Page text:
Solidarity for striking oil workers is growing. In Martinez, climate justice activists and union members mobilized for a picket in solidarity with Local 5 sponsored by the Bay Area chapter of the Sierra Club on February 22--which is part of growing list of climate justice groups organizing support for workers.

On February 18, about 150 supporters gathered outside of Tesoro's gates in what is now a regular weekly picket organized by the California Nurses Association, which mobilizes other labor and environmental justice organizations. The call for the picket was titled "Safety for the workers = A healthier and safer community." The nurses call to action stated:

Join in supporting the striking refinery workers and their demands for critical health and safety protections. United Steelworkers are on strike over serious health and safety concerns. Workers cite outsourcing, short-staffing, forced overtime that produces dangerous fatigue, and a lack of stop-work authority protections to prevent dangerous refinery accidents. Nurses, labor and the climate and environmental justice community understand that we must support and have solidarity with front-line workers raising their voices through action.

Nurses led chants "Tesoro heads up! The workers won't give up" and "No safety, no peace!" They also shouted down scabs and managers who crossed the picket line. Members of other unions are also walking the picket lines in solidarity with oil workers--including postal workers, who have seen increasing attacks on their union and post office closures; and International Longshore and Warehouse Union workers who are locked in their own contract struggle on the West Coast docks.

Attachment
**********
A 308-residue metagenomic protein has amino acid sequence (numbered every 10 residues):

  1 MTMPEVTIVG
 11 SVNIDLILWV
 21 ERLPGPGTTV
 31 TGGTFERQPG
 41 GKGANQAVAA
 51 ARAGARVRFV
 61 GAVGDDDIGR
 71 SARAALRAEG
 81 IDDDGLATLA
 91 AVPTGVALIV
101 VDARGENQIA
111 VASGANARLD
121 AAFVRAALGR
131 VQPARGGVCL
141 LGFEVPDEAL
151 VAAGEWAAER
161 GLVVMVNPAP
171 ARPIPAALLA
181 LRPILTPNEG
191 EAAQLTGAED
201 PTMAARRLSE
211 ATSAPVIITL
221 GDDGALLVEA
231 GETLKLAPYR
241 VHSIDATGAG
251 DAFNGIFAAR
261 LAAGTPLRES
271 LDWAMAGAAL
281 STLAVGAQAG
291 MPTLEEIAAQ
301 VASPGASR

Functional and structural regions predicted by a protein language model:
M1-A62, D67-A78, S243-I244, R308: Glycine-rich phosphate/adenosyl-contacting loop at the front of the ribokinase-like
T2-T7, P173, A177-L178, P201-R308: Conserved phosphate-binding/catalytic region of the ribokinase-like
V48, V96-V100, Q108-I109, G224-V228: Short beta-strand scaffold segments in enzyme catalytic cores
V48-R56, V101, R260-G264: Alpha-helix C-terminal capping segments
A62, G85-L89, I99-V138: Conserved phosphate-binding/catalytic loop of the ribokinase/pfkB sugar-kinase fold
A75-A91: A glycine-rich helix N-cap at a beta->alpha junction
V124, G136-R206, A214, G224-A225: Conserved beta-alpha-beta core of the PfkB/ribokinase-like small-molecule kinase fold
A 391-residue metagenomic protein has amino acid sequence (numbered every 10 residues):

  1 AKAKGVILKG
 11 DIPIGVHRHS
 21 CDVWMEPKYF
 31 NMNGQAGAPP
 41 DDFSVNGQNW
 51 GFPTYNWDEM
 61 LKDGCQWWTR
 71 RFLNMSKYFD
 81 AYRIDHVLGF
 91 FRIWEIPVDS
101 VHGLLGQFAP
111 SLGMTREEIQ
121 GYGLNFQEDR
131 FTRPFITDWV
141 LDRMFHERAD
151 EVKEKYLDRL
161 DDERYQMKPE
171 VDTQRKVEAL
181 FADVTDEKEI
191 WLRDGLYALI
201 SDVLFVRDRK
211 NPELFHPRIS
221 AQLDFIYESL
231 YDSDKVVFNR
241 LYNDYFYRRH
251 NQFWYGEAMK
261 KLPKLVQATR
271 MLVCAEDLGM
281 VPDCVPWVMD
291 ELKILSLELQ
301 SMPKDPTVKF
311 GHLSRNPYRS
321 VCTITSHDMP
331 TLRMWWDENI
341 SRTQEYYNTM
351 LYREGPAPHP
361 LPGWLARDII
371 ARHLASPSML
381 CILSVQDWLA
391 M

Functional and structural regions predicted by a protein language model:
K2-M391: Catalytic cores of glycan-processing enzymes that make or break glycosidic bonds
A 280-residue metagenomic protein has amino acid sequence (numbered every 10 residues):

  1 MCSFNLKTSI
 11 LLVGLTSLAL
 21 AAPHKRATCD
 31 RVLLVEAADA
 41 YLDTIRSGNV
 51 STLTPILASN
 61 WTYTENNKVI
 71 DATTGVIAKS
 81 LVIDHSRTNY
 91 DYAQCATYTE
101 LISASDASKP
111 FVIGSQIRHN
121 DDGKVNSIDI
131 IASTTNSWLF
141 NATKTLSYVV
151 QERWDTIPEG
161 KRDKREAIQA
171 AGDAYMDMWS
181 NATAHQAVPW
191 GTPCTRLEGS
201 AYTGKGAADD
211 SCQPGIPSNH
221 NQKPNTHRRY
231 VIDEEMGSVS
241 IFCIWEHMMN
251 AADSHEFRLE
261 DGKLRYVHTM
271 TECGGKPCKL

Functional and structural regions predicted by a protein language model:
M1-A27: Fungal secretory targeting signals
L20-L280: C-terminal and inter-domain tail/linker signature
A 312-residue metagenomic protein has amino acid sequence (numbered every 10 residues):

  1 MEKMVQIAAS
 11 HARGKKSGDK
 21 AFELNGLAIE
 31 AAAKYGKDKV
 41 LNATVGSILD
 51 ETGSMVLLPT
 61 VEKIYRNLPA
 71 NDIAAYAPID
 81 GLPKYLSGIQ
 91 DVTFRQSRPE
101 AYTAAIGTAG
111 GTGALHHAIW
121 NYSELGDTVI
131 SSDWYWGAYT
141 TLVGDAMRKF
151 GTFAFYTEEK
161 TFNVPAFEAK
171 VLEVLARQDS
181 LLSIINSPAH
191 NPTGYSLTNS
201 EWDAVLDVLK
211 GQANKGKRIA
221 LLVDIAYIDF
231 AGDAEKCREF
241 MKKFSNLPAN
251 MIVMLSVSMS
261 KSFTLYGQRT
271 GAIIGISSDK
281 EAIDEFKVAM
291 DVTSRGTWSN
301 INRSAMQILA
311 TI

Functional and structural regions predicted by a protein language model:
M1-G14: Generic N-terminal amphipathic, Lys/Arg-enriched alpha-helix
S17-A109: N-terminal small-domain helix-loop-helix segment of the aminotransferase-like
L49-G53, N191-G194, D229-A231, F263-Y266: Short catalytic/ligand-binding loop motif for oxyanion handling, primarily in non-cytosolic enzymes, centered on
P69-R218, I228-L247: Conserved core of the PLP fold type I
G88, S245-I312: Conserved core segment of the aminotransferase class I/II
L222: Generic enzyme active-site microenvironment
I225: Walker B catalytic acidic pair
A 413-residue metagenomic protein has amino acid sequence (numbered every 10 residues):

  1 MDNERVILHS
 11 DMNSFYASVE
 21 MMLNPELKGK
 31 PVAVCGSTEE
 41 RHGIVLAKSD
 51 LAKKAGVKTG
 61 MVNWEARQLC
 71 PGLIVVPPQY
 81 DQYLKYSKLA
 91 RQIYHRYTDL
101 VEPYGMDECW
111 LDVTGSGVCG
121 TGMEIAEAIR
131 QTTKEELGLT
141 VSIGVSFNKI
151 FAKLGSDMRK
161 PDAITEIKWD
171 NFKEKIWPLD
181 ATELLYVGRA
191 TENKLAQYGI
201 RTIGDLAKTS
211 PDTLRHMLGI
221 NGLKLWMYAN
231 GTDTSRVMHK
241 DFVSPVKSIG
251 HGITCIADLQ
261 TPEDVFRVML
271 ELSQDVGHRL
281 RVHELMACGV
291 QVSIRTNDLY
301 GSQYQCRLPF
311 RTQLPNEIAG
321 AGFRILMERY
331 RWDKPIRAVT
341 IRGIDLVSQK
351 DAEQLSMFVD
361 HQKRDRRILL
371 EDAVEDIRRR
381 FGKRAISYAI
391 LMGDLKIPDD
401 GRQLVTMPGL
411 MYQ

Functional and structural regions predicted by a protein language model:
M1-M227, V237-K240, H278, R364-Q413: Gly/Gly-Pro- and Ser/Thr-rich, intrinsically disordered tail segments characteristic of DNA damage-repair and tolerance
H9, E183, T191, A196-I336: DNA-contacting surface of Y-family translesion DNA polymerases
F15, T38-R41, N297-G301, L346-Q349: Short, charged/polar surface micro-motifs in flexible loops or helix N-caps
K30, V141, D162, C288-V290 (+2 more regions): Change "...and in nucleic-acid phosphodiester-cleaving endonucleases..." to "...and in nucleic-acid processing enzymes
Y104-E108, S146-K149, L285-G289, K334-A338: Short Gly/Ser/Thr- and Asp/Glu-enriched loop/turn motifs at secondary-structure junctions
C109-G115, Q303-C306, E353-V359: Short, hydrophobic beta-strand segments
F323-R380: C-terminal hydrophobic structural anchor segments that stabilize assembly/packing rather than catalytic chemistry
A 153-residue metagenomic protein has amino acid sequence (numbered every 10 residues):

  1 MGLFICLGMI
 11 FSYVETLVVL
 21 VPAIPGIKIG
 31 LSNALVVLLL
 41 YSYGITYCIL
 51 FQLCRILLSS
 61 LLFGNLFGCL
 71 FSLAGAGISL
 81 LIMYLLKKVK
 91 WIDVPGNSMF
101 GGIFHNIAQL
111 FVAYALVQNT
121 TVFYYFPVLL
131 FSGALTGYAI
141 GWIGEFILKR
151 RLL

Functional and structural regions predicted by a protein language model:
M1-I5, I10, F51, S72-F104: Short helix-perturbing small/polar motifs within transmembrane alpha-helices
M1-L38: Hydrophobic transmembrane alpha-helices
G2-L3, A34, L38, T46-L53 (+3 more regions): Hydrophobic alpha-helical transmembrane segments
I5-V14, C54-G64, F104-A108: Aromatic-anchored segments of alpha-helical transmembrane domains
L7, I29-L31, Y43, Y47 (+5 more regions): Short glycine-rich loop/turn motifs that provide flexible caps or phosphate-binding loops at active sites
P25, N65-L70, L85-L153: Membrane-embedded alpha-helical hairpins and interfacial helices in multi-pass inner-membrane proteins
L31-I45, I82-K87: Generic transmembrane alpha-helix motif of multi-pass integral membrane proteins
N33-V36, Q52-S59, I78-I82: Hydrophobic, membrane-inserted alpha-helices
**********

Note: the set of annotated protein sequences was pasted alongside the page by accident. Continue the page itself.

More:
Importantly, workers from other refineries have also attended the Martinez picket line regularly in solidarity with strikers--even though their own sites haven't walked out yet. Family members of workers came out in vocal support, and at least one person explained that multiple generations of their family have worked at the Tesoro refinery. These community members talked about how they suffered from years of environmental pollution, including very high cancer rates surrounding the refinery.

On February 17, the city council in Richmond, California, passed a resolution asking Chevron to shut down its Richmond refinery if permanent employees go on strike. The council and community are concerned that the refinery shouldn't be run by contractors further endangering people and the environment. The resolution is probably not binding on the corporation, but is an example of the broad support for union members who speak out on the front line of the fight for safe living conditions.

Meanwhile, the California Highway Patrol (CHP) has been harassing workers on the picket line at Tesoro, claiming that a continuous picket stopping scabs creates "health and safety" issues with traffic. Workers said at the February 18 rally that this was the first day the CHP had backed off their most heavy-handed harassment--no doubt because of the large numbers on hand that day.

For many workers and their families, it's clear that this fight is about something bigger. They see it as part of pushing back against decades of erosion of union power and workers' rights on the job. As Scott put it:

In the last six years, the industry has taken on an anti-union animus in negotiation. They're taking advantage of the political climate in this country.

A victory for us means a union role in health and safety programs and determining who's a qualified employee, making sure people coming through without certifications are brought on full time, so they can be trained, like us. Health care is an issue--they want to roll that back like everywhere. But we're especially focused on fatigue standards, contractor issues and making sure "management rights" don't come at our expense--at the cost of our health and safety.